Friday, July 18, 2008
In Zimbabwe, there are dozens of located, local, native ministers trying to love people in the most horrific of national, political, health, and humanitarian situations who are hungry for and desperately in need of understanding the difference between getting the people to meet together on Sundays for a worship service to praise Christ and getting the people to come into intimate friendship with and become more like Christ.
In Russia, there is a small group of Christians that decided to accept Christ shortly after Russia opened it's doors to outsiders, and they are good people who love Christ, but because of internal issues and external fears have forced them to stop meeting together in the building they were using and need desperately to understand that just because they aren't meeting in a building does not mean that they cease being a group of disciples that are in relationship with each other, and by so doing they are still the church.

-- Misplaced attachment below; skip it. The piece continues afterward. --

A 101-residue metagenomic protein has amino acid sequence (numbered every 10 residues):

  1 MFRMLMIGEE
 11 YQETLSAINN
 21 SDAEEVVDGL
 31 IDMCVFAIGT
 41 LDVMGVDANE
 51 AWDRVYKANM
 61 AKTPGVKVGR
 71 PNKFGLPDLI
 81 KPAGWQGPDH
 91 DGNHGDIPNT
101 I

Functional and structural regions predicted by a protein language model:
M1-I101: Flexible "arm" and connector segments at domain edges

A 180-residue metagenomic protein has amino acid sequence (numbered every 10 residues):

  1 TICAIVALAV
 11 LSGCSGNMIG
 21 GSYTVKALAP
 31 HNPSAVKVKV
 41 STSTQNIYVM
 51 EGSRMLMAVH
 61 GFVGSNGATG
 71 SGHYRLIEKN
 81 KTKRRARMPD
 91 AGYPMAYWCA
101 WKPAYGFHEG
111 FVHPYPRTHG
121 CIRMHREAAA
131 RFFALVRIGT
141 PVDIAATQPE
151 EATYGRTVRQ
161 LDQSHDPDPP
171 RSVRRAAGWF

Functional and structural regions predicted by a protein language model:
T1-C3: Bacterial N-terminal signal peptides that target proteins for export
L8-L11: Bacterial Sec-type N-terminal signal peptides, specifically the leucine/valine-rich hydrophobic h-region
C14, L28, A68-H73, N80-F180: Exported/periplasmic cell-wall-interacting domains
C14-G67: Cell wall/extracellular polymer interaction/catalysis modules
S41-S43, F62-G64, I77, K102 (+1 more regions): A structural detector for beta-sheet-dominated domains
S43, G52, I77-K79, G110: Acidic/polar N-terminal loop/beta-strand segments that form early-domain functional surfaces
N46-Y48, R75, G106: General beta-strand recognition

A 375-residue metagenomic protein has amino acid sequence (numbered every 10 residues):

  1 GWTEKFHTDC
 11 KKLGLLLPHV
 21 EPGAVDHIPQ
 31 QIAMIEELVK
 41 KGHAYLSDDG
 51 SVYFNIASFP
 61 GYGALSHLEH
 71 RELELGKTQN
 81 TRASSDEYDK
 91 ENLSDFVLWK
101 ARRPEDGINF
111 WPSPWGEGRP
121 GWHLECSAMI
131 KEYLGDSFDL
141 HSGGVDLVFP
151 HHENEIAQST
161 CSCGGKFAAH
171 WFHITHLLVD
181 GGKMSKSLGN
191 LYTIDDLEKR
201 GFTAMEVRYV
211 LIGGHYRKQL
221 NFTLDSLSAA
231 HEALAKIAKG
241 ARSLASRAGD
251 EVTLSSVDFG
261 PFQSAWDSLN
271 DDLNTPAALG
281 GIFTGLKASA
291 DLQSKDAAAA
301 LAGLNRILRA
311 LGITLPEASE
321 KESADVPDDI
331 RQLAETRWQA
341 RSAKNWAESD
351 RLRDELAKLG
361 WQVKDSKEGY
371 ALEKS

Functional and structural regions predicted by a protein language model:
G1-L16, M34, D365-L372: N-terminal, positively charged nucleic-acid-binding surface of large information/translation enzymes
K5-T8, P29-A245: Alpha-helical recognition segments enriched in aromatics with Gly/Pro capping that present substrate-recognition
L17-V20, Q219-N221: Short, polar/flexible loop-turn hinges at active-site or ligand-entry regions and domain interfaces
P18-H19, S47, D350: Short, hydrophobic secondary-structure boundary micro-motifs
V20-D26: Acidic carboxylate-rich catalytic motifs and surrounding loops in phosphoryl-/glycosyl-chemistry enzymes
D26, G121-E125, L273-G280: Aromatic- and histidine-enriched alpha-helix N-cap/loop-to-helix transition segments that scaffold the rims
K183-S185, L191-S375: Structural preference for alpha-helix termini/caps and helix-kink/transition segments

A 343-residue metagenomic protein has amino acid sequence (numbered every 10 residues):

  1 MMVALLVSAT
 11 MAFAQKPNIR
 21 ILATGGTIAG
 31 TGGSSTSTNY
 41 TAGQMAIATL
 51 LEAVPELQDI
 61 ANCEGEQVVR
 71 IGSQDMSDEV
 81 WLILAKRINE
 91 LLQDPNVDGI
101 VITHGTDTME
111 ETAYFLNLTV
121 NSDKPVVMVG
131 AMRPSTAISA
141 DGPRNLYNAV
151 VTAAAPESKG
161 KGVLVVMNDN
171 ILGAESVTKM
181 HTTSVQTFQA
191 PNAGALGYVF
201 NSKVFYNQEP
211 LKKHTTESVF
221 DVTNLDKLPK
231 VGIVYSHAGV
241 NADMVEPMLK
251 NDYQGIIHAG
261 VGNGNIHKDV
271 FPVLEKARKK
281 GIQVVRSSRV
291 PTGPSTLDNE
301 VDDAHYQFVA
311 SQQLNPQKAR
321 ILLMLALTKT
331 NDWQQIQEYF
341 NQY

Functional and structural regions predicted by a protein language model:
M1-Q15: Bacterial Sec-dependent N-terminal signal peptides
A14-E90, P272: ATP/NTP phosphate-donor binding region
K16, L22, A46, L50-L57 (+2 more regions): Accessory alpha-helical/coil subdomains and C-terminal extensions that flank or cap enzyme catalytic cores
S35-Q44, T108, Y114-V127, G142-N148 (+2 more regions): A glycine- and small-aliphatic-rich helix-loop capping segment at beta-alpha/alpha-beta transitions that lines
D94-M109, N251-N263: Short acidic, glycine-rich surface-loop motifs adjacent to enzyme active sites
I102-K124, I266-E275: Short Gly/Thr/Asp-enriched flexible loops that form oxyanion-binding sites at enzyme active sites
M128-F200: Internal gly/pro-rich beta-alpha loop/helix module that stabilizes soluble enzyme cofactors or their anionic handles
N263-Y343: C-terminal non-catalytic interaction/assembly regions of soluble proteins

In Australia, there is a faithful and influential minister of the gospel of Christ who grasps the difference between trying to change the world for the Kingdom by making disciples of Jesus Christ through intentional relationships or by maintaining a certain worship service structure among existing churches...but the churches that he loves and serves among need to open their minds to the idea that zeal for Christ means to love people like Christ did, not win arguments against other denominations about certain doctrines.
I have been invited, recently, to each of these places by these people and the people who love them in order to love and teach and share and fellowship around the idea of teaching the heart, mission, character and priorities of Christ. Each place and people could and would accept as much or as little time as I would invest in them...and I would be lying if I said my heart didn't want to go...to each and every place and people. My desire borders on a feeling of need.
"I need to go to Russia."
"I need to go to India."
"I need to go to Australia."